Because the baited traps may not work at this time, officials are experimenting with substrate traps, which are pieces of plastic pipe ranging in size from a half-inch to 2 inches, Allen told me. Young crabs may seek shelter in the tubes. So far, no crabs have been captured that way.

Another idea yet to be tried is baiting traps with pheromones, which are sexual attractants that lure crabs looking for a mate. Allen said he also would like to experiment with electrical stimulation, in which an electrical current is discharged in the muddy substrate to drive crabs out of their burrows. With proper control, no permanent harm comes to them or other creatures in the vicinity, Allen said.

When it comes to controlling future crab invasions in Puget Sound, experts would like to know where the crab larvae are coming from. The leading suspect is a population of green crabs that appear to have settled into Sooke Inlet, just west of Victoria on Vancouver Island in Canada. It is also possible that the larvae drifted in from coastal waters in British Columbia, Washington or even Oregon or California. Experts hope that genetic tests of green crabs from the various locations can be used to identify where the crabs on Dungeness Spit originated.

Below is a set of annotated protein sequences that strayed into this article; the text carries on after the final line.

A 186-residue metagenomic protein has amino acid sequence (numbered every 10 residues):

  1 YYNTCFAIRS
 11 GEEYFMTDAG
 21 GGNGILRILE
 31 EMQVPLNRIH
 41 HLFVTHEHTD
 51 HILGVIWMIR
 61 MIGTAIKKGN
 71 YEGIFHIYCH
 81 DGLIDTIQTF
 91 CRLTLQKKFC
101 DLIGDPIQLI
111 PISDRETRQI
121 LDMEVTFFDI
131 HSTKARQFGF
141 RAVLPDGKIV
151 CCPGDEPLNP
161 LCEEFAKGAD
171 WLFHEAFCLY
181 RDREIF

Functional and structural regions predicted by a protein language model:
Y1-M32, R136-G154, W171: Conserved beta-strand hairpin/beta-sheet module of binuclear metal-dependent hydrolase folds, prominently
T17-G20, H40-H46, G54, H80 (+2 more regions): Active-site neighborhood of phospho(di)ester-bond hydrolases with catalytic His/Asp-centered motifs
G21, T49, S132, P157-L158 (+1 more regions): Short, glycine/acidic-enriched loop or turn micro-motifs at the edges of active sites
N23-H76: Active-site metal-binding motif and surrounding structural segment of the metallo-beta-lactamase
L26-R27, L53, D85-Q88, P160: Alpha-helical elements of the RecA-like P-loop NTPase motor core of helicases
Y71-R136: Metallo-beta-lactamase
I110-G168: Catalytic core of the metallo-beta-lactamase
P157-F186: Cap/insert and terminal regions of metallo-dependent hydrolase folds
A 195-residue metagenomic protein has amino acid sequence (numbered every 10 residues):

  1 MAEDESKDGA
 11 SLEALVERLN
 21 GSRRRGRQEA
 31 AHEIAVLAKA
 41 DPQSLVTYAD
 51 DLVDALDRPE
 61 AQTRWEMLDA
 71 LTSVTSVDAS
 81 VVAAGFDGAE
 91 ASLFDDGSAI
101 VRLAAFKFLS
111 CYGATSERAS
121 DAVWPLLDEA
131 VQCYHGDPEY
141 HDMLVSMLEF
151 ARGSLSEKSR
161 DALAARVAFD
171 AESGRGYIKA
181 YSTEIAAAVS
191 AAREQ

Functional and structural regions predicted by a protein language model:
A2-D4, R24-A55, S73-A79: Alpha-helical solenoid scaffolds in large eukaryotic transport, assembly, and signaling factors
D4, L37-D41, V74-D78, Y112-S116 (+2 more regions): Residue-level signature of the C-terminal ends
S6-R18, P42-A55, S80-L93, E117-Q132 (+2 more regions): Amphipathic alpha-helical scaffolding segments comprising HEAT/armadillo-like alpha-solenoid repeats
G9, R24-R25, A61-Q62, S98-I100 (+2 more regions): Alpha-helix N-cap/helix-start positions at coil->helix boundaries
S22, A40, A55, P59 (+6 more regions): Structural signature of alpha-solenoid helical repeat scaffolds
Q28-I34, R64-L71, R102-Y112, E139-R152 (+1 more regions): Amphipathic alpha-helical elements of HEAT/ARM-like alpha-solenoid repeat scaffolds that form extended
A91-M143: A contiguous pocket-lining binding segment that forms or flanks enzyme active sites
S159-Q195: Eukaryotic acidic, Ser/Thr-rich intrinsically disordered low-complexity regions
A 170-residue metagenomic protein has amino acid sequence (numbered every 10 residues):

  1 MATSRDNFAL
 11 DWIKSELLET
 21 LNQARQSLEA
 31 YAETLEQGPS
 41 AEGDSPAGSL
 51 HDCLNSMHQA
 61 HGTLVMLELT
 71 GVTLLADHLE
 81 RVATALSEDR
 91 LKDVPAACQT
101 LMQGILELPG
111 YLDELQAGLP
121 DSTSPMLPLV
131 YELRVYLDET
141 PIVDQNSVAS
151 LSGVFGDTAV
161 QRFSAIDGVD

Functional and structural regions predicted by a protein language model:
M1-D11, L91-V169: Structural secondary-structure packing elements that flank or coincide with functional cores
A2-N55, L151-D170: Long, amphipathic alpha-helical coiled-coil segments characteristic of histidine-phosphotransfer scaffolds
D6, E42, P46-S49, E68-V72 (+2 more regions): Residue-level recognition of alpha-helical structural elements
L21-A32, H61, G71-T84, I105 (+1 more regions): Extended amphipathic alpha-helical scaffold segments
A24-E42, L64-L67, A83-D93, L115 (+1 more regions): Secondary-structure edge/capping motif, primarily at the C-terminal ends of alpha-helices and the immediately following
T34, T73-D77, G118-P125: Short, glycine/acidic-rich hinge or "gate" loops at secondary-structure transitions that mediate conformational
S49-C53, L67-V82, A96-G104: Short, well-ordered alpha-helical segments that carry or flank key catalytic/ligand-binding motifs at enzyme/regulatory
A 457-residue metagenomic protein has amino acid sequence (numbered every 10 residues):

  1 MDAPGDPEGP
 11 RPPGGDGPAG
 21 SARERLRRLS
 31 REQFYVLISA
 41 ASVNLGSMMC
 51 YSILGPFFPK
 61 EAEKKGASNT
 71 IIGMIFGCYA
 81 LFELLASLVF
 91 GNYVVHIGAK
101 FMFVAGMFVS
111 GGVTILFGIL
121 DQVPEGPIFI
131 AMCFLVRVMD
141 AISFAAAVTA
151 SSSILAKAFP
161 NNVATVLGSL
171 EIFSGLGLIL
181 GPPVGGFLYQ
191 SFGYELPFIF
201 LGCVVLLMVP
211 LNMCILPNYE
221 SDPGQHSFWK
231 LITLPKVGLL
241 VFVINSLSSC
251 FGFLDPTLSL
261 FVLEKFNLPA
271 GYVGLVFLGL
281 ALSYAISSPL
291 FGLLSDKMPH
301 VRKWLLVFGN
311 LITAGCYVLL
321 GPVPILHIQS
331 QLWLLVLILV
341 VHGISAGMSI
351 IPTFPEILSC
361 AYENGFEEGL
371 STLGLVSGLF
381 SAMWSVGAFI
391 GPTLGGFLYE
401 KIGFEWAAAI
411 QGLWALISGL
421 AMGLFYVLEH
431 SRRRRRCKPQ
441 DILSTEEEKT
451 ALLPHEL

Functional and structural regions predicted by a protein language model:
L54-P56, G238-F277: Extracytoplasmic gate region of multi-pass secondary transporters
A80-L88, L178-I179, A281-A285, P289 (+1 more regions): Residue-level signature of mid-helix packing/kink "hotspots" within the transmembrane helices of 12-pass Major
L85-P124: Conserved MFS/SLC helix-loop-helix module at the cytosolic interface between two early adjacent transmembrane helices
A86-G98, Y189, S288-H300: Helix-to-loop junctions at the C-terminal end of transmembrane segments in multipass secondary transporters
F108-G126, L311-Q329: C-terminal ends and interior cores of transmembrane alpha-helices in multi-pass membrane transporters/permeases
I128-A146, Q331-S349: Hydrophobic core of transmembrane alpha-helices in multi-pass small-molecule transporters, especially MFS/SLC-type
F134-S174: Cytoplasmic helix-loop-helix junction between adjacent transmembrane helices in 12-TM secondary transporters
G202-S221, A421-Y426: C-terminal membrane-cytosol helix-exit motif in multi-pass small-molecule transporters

Emily Grason of Washington Sea Grant coordinates a group of volunteers who monitor traps placed throughout Puget Sound with a goal of stopping the next invasion.

“The presence of green crab in Dungeness Bay, though unfortunate, offers a unique opportunity to test how effective the EDRR (Early Detection-Rapid Response) model is for intervening in a potential green crab invasion,” Emily wrote yesterday in a blog post on the Crab Team website.

“Generally speaking, invasive species are rarely noticed in a new spot until they have already become too abundant to eradicate,” she said. “Though 76 crabs at Dungeness Spit is more than we would ever like to see, the population hasn’t yet reached the numbers that are seen in areas of greatest infestation. And they are, as far as we know, still confined to a relatively small location….

“Preventing and managing biological invasions is similar to planning for a wild fire season: The best thing to do is prevent either invasions or wildfires from taking hold in the first place, but we know that some will occur despite our best efforts. It’s difficult to forecast exactly where, when or how severe they will be when they do pop up, and yet it’s imperative to respond quickly and aggressively as soon as they are detected.”

Emily added that we are fortunate in this area to have the tremendous support of volunteers, partners and beachgoers, all involved in the effort to prevent a permanent invasion of green crabs. Staff and volunteers at the Dungeness National Wildlife Refuge have been instrumental in placing and tending the traps placed in that area.

Green crab invaders settle in on Dungeness Spit, Olympic Peninsula

An invasion of the European green crab, which started last summer in northern Puget Sound, appears to be continuing this spring with 16 green crabs caught in traps at one location on Dungeness Spit near Sequim.

European green crab
Photo: Gregory C. Jensen, UW